“Quality is never an accident; it is always the result of intelligent effort”

  —John Ruskin.

New beginnings bring new challenges and opportunities. Such has been the case for Tilburg Law Review on many fronts: a new board, a new publisher, and of course a new issue. I am certain that Tilburg Law Review will seize the opportunities this new path creates. One of these is going open access. The aim is to put Tilburg Law Review out there, provide quality material that is easily accessible for all our readers, for all to see, and to continue to grow; for we believe providing quality remains the key for growth.

This raises a more fundamental question however: what is quality in research? How do we discern good research from bad? How are emerging empirical or socio-legal methods to be placed, valued and judged within legal research?

These various topics call for an immediate discussion within legal scholarship. It is of utmost importance that such queries are answered or at least debated. The quality of research forms the foundation of legal scholarship, of law as a science. It is a value we must all seek to attain as legal scholars. The metric as of now seems to follow Ruskin’s mantra, meaning that much like former US Supreme Court Justice Stewart, we will “know it when we see it”. Is this eyeballing method sufficient, or must we seek to develop an all-encompassing framework to discern quality? The first article empirically supports a case for the latter, comparing survey results from jurists in the Netherlands and Switzerland on the perception of quality indicators in legal scholarship.

It would of course be a herculean feat to set up such a universal metric, especially in an ever-changing field given that legal research seems an oasis of opportunity at this juncture. Methods in the social sciences have emerged and continue to establish themselves as important parts of legal research, for example. Various articles deal with these new methods, in particular the analysis of the empirical method in general, the importance of content analysis and a case study for land tenure systems in Colombia. These shifts naturally impact what is to be perceived as quality research and how such methods should be conducted.

It is on the other hand of equal if not graver importance to find answers for us as Law Reviews. Having to sit on the judge’s chair puts us in the interesting position of considering contributions without universal clear-cut standards based on a system that itself raises questions. Tilburg Law Review is a blind peer-reviewed journal, for example, yet there are still many questions circling around this approach. In the article that follows, the pros and cons of this review method are analyzed, preceding a plea for transparency in review processes.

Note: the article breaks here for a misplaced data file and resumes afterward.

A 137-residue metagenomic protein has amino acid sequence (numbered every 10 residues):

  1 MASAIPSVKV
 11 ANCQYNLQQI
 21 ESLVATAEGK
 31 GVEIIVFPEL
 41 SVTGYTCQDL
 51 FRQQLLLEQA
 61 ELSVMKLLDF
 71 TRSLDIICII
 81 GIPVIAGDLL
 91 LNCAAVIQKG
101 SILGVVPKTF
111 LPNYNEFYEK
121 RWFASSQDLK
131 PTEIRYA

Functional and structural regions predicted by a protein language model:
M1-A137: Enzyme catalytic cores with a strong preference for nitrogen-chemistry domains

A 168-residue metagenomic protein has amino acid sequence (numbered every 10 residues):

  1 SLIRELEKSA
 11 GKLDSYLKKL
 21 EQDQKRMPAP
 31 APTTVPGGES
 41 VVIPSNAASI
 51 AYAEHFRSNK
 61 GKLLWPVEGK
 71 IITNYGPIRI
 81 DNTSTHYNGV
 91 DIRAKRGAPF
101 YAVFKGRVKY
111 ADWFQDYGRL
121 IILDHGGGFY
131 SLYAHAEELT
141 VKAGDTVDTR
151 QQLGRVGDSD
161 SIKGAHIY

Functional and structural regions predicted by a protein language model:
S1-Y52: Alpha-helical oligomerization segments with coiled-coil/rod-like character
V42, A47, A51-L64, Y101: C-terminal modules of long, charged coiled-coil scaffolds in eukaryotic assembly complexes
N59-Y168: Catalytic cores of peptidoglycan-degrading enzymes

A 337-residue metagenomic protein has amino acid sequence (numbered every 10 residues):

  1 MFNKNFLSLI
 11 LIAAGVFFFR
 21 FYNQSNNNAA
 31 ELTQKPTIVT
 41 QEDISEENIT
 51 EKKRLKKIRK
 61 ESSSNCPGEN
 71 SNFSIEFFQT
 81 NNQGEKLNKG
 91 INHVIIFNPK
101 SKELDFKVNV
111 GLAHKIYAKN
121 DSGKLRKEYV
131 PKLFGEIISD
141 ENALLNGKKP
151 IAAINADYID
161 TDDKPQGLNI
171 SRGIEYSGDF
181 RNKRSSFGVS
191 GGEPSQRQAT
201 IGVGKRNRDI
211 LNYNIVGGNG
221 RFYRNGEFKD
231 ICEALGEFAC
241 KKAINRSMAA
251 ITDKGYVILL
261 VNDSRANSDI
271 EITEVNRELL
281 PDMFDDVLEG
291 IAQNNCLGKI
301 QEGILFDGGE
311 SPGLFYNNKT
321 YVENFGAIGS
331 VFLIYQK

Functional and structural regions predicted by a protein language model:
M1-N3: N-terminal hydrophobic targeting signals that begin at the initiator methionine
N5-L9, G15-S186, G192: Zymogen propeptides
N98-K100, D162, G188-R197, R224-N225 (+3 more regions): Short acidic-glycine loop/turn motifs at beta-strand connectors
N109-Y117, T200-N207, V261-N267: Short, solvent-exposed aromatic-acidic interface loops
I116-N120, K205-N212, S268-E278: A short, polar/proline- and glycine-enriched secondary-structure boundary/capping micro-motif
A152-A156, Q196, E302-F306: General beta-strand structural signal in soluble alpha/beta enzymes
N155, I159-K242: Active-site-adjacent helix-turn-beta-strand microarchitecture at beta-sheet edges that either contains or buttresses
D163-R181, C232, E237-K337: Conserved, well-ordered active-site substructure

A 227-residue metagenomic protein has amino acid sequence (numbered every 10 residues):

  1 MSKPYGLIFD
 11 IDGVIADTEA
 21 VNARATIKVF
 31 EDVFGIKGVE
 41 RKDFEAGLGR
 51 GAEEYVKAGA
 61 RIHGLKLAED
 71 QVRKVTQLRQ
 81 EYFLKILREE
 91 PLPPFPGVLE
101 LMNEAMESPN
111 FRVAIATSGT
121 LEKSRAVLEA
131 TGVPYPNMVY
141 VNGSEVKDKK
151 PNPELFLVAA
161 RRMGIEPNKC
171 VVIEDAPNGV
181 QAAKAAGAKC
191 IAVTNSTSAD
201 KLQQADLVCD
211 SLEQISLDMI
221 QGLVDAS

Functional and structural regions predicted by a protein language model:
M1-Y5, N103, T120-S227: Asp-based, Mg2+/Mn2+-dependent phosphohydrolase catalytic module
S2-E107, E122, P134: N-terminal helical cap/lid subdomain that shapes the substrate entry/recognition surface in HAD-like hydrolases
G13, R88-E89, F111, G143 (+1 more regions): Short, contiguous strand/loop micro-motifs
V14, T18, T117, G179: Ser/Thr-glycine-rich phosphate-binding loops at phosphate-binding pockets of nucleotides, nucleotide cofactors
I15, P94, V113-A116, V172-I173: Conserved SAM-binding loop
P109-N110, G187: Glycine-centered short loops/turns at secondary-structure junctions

At the same time, the urge of wanting to grow and achieve newer and better things is as natural a goal as can be. It remains uncertain however, at least within Europe, how law reviews rank exactly, which is an interesting contrast with other parts of the world as depicted in an article that compares the journal ranking systems in Europe and the US and their relation to Chinese legal scholarship.

Another development – similar to the one this journal is going through – is taking place for (legal) scholars. Scholars are not only dealing with varying degrees of publish or perish but are also urged – or perhaps feel inclined – to put themselves (and their research) out there through open access publishing, open platforms and through promotion via social media. The last article delves into this phenomenon.

It is for these reasons that with this new beginning I am happy to present this broad and pivotal issue on ‘The Quality of Research’ in its brand-new coat!

This Special Issue of the Tilburg Law Review is the work of many people. Firstly, I would like to thank our Board of Advisors, and in particular our Faculty advisor, Eleni Costa, for her continuous guidance. Secondly, I would like to thank the Tilburg Law School Faculty Board and Vice Dean of Research, Vanessa Mak, for their assistance in finalizing the transfer to Ubiquity. I would also like to thank former Editors-in-Chief Edwin Alblas and Eva van Vugt, and former Executive Managing Editor Jose Luis Castro Montero, for laying the groundwork for this transition, their dedication to Tilburg Law Review that still inspires me today and their continuous support. Lastly, but mostly, I highly appreciate the work put in by the Tilburg Law Review Editors. I want to thank all of you for making this issue possible, and I want to thank our PR Executive, Stoyana Ivanova, our departing Executive managing Editor, Kyran Grattan, and Managing Editor, Dene Ahmad, for all of their hard work and passion. It was a great pleasure working with you and I wish you both all the best in your future endeavors.

  • On behalf of the Editorial Board,
  • Oguz Kirman
  • Editor-in-Chief